Restarting from zero – When coming back from injury, take it slow

Athletes often get sidelined in the early season, whether from overtraining, an overuse injury or a crash. Most miss a week or two, then get back in the game after a week of rebuilding. The unlucky ones — or the obstinate ones, trying to rush their comebacks — may end up being off the bike a month or more. Whatever the case, eventually it becomes time to start training again. But where do you begin?

Recovering from a major break of three weeks or more will take some preparation, not unlike your approach to the beginning of the season. A good rule of thumb is that for every week you weren’t training, you will need one to two weeks of training to return to competition. During that time, you’ll need to gradually build intensity and specificity before you attempt to race again.

Easy Does It

The first guideline during a rebuilding period is to start slowly. This seems rudimentary, but it takes self-discipline to do an easy hour-long spin on a Saturday when all your teammates are either racing or doing a four-hour group ride. You might be able to survive your normal group ride in your first week of training, but whether you should try to is another story.

Unless you have an absolute goal in the next few weeks after returning to training, always choose the easier road when rebuilding. You may have to go out of your way to avoid your usual challenging routes, or even seek out a nearby bike path to slow yourself down for the first few rides. If you absolutely need the company of group rides, configure your rebuilding rides so that you start out with the group, then go your own way when it gets fast, or meet up with the group toward the end of the ride, when the pace is winding down.

During those first rides you should feel slow but fresh. That is, you will likely feel lousy and out of shape, regardless of how healthy you feel, but your heart rate should rise quickly and responsively when you ride and fall just as fast when you stop.

As the days progress, if you start to feel weak, can’t raise your heart rate or power to your normal endurance-zone level, or have injury pangs, you should back off and ride more slowly, over less distance, or wait until the next week to restart again. It sounds so simple, but it’s easy to ignore when you’re eager to get training again. A coach or mentor is an indispensable resource to help analyze your feedback and keep you from going insane from impatience when you are working through a comeback.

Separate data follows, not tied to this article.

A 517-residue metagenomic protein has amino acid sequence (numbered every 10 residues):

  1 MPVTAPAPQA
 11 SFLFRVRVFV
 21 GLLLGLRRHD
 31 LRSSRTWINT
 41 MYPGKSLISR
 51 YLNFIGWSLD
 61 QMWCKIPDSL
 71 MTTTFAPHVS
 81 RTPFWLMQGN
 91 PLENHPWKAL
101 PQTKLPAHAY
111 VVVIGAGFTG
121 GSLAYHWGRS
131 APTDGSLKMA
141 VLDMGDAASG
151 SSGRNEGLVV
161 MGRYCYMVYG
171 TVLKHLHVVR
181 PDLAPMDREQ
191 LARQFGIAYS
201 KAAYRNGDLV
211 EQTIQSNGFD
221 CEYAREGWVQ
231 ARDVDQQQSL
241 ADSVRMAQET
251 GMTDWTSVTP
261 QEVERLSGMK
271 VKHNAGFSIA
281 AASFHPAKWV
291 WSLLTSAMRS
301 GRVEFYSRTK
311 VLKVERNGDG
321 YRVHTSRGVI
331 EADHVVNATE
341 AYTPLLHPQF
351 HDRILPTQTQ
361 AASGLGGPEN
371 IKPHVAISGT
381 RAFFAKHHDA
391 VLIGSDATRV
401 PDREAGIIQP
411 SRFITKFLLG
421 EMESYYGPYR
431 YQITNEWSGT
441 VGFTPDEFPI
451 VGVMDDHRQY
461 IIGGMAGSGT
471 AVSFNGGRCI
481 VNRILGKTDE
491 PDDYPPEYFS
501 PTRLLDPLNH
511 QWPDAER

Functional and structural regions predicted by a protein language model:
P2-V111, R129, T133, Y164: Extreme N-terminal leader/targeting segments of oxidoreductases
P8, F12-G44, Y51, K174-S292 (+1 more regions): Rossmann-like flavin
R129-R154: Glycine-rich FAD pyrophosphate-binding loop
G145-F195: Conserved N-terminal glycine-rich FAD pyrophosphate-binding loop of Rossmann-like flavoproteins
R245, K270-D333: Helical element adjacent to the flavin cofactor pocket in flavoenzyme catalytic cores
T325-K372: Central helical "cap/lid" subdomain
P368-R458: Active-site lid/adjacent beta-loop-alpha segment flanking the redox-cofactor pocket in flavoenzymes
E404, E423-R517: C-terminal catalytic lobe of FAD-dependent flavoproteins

Building Up

In the early stages of your comeback, you should follow a condensed version of what you would normally do during the fall and winter months. Include some strength and endurance work, ramp up to the moderate and intensive interval work you would normally do in the early spring, and then top it off with race simulations during group rides.

A midseason recovery program after a six-week break might look like this:

  • 1-2 weeks: recovery rides, or until you can ride several days in a row with no fatigue.
  • 2-3 weeks: endurance pace work, gradually building in time, until you can strongly complete the length of your average road race three times within one week.
  • 1-2 weeks: moderate intensity work, until you can strongly complete the length of your average criterium at tempo pace twice during the week.
  • 2-3 weeks: hard intensity work, until you can strongly complete intervals totaling 30 minutes during one session.
  • 1 week: race simulation. Do one or two days of tough group riding before racing.

Those who have gone over the overtraining edge may need to start with as few as 10 to 30 minutes a day of very slow exercise and will likely require an even longer, slower rebuild period.

Many riders will lose patience with a program like the one above after a couple of weeks and jump directly to intervals and racing. Such an approach may allow them to be able to finish races and improve for a while. However, it will most likely result in a relatively quick and abrupt fall in well-being in which the rest of the season might be spent trying to climb out of the hole dug by skipping the essential base-rebuilding period.

You don’t have to be a phenomenal natural athlete to recover from a major pause in your season. But you do have to exercise the same kind of commitment to your comeback plan that a pro would.

Lots of athletes have made it back from nearly “impossible” breaks and pauses. If you ask around, you are likely to find that you know someone who learned the hard way about returning to fitness in midseason and will be happy to share stories of how to avoid the pitfalls. The thing you’ll most likely hear again and again is that, when it comes to returning from overtraining or injury, it’s always better to underdo than overdo.